Several months later, one of my friends who was sub-leasing an outbuilding where we stored and worked on some VW and Mercedes diesels on the side said he got a call from the EPA. Apparently the EPA had been talking to IDParts, a vendor of many TDI engine parts and performance upgrades. Apparently the EPA wanted to consult with us on a few ideas to get more power out of the little 90 hp diesel lump on recommendation from IDParts.
So, an appointment was setup and we call got to drive to the EPA’s headquarters in Ann Arbor, drive through the secured gate with special guest pass we had been given, walk through metal detectors and the whole deal that is SOP with most federally-owned facilities. Walked down a couple long hallways that seemed like they were nothing but dyno room after dyno room and was even showed a prototype UPS truck using a similar hydraulic hybrid drivetrain for testing.
Eventually we get to a large, open shop space where the same red Ford Expedition was at, with the hood open, and we’d discuss what injectors, turbos and other upgrades would be needed to nearly double the output of the little diesel. Took a peek at the timing belt and told them that would likely need attention soon as it looked like one of the older, 60,000 mile rated belts and had some signs of aging on it, the representative said their technicians should be able to handle it no problem. We were also showed that the original VW instrument cluster was still tied into the system with immobilizer reader coil and RFID chip from one of the donor vehicle’s original keys. They put them all in a black box and stuffed it under the hood somewhere. It is possible to remove the immobilizer on these without too much hassle, but the EPA didn’t have the tools or know-how for such hacking.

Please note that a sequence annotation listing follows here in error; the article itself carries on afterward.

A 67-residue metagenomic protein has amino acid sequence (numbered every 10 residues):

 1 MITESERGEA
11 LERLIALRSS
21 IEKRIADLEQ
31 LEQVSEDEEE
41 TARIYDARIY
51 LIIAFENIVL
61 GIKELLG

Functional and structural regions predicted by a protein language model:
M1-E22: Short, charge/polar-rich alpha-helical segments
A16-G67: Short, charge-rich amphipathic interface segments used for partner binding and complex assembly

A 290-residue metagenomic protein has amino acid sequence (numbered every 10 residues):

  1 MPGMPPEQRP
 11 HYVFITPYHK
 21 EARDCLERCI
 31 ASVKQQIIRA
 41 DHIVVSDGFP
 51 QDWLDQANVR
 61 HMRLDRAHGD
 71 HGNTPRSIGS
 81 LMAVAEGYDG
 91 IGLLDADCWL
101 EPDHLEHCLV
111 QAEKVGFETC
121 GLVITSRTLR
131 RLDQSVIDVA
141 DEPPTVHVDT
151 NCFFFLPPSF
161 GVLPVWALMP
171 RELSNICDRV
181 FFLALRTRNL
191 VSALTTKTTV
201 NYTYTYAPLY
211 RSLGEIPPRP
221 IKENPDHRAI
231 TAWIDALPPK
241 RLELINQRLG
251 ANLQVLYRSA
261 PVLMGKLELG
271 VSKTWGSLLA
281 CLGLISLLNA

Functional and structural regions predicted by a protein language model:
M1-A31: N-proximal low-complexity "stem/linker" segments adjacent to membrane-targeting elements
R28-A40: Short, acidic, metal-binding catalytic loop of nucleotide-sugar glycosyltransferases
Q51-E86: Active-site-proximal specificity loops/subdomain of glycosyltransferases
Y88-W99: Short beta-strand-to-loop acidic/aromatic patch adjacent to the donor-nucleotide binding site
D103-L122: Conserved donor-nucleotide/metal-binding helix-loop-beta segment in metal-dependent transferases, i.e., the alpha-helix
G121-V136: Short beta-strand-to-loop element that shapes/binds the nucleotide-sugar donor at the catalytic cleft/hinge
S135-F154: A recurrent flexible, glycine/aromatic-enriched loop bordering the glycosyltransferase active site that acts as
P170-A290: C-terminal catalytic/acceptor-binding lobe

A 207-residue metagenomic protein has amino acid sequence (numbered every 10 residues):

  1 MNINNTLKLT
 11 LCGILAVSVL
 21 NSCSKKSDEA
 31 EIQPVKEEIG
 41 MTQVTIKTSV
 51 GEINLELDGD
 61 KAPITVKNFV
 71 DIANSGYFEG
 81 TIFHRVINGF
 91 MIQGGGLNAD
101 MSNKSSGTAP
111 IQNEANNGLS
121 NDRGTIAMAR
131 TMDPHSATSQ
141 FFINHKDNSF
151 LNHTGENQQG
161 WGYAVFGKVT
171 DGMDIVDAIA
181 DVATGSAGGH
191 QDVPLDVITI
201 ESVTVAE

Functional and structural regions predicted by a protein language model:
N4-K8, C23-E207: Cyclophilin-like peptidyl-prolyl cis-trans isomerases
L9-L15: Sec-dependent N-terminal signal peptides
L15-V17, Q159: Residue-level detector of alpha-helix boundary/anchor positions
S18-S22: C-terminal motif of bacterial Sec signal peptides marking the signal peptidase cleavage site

The other interesting tidbit from the EPA rep was that the Expedition was constructed as a demonstration for officials to drive something they might already be used to driving, get a feel for the differences between their normal drivetrain and this odd setup. It seems most of their hydraulic hybrid research at that point was aimed more towards frequent stop and go delivery trucks for companies like UPS, and obviously that’s not a vehicle the average person gets to drive, so they made the Ford to have the same concept, but downsized to operate a more average style vehicle.
And that was all. We had our nice little tour and discussion with the EPA rep and got showed their interesting work and were never contacted again and I never saw the prototype again either. Somewhat anti-climactic, but it was an interesting experience to say the least. I do now wonder what that setup actually got for fuel efficiency. Those numbers were not disclosed.
Sadly, I don’t have any photos of this oddball, but it did make a couple stops on the auto show circuit for a few years, including the Washington D.C. auto show where another friend of my Michigan group tried to convince them to bring it to the then annual TDIFest that was being setup to be held over Labor day weekend at a Dulles hotel that year. They declined. Instead, we got a couple TDI Cup racing drivers with their race cars and the then new V6 TDI Touareg to show up.